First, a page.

I ordered a replacement drive under warranty. It arrived in a couple of days. I popped it into the slot and watched with satisfaction as the primary synched up to the secondary in about six hours. All was good for about a month. Then, two days ago, the drive in that slot failed again. The vendor had sent me two drives by mistake, so I pulled out the replacement and replaced it with the second drive.

Just before I turned the drive back on, I decided to do a backup on my external drive G. I kicked it off just before going to bed and it finished just about breakfast time. That means the data exists on the secondary, on Drive G and in the cloud with Backblaze.

Life just got uglier

I pushed the new drive in, powered up the enclosure and got an error message that the drive had to be formatted. Format is a scary command. If you screw it up, you’ll wipe out all the data on the drive. To be on the safe side, I removed the good secondary drive, then formatted the primary. I’d never had to do that before, but…

I put everything back together, turned on the power, then watched, first with satisfaction, then with horror, that the mirror was being rebuilt. The little arrows were going the wrong way. The little arrows SHOULD have been pointing FROM the secondary to the primary. Instead, they were going the other way, meaning that the blank primary drive was overwriting all my data.

The pessimist in me was satisfied

This was a bad thing, but, at least I had the satisfaction of knowing that I had two other sources of the data, both fresh. I logged into my Backblaze account and started a download of the data. It’s a lot faster to restore from a local drive than from the cloud. (If I had REALLY been in a hurry, Backblaze would have sold me an external drive with my data on it.) Downloading everything on that drive was going to take about 50 hours, even with a fast Internet connection.

Here’s where I made a minor error. Backblaze has everything that was on the drive. When I did my backup to local Drive G, I elected not to copy over a couple of directories of nice-to-have-but-not-essential files. I would have been better off to have requested a Backblaze download of only those files instead of EVERYTHING. It would have saved a lot of download bandwidth and time. Still, this is a nice practice run and will give me a good idea of how good the service is.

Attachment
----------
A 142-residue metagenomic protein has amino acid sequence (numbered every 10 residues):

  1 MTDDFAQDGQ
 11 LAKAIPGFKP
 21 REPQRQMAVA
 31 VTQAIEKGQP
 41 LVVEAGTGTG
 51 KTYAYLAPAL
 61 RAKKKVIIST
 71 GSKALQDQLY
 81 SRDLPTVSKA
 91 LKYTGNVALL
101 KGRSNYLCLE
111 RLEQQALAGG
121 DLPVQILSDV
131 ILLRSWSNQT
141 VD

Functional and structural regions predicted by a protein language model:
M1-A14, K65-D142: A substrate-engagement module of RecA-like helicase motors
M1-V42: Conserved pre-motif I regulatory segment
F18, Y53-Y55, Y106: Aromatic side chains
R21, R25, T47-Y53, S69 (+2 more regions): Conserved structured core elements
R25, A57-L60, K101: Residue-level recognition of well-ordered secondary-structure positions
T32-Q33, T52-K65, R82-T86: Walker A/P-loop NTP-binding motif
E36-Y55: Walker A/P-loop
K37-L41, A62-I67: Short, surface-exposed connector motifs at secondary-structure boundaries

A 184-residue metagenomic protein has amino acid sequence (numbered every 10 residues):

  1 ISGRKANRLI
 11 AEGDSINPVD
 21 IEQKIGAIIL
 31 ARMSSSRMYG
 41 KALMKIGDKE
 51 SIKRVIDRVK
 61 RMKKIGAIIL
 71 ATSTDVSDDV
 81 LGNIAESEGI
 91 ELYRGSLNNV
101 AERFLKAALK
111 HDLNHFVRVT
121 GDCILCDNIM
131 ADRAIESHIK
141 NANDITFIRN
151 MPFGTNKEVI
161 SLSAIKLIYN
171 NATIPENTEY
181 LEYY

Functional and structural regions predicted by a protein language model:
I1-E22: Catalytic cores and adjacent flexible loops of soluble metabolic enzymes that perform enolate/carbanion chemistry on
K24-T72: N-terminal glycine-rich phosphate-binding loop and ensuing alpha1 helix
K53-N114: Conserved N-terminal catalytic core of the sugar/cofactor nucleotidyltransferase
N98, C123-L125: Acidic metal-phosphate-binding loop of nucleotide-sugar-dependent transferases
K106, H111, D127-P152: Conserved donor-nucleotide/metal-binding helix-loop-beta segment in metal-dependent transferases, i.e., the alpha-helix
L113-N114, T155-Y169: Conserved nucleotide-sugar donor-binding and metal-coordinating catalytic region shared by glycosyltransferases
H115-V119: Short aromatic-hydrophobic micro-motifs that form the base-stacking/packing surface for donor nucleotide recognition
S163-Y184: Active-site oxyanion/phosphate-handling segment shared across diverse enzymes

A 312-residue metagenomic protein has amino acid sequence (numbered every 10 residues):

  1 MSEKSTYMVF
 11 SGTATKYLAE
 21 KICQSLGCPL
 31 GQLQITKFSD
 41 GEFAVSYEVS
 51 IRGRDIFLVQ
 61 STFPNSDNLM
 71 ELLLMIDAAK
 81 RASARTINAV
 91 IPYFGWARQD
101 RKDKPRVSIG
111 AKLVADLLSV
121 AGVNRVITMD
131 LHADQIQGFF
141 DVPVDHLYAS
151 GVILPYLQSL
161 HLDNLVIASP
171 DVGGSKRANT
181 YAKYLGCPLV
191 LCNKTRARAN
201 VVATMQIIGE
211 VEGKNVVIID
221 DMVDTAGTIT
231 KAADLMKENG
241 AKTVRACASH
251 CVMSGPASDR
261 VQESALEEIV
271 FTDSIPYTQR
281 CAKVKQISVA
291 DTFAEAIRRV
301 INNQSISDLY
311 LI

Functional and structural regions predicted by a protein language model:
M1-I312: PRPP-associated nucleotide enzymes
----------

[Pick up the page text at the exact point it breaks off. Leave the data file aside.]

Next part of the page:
THEN what happened?

I decided that the problem was probably in the piece of equipment that holds the drives, not the drives. I pulled out the primary drive, booted up on only the secondary, and copied all my data from the local external drive to the secondary. It worked fine. I decided NOT to try to rebuild the mirror.

I called Son Matt, who has been trying to convince me that I should buy a magic Drobo S Beyond Raid 5-Bay USB 3.0/FireWire 800/eSATA/SATA 6GB/S Storage Array with Drobo PC Backup by Drobo  because he had good luck with them both at home and at work. The magic part is that you can put a mixture of drive sizes in it to use old drives or you can upgrade them if you need more storage. Wife Lila is out of town on a cruise ship in Alaska, safely out of cellular range, so I felt safe in ordering the Drobo.

The bad news is that it cost $553.14 (without the drives). (That’s one of the reasons you should click on my Amazon link at the top left of the page. It helps pay for these kind of glitches.)

The worse news is that I clicked on the item to create the links on this page, and saw that the price had DROPPED in the few hours since I had placed my order. A very nice woman said they don’t normally do price matching, but they’d make a one-time exception for me and refund the difference between $553.14 and the new price of $518.49.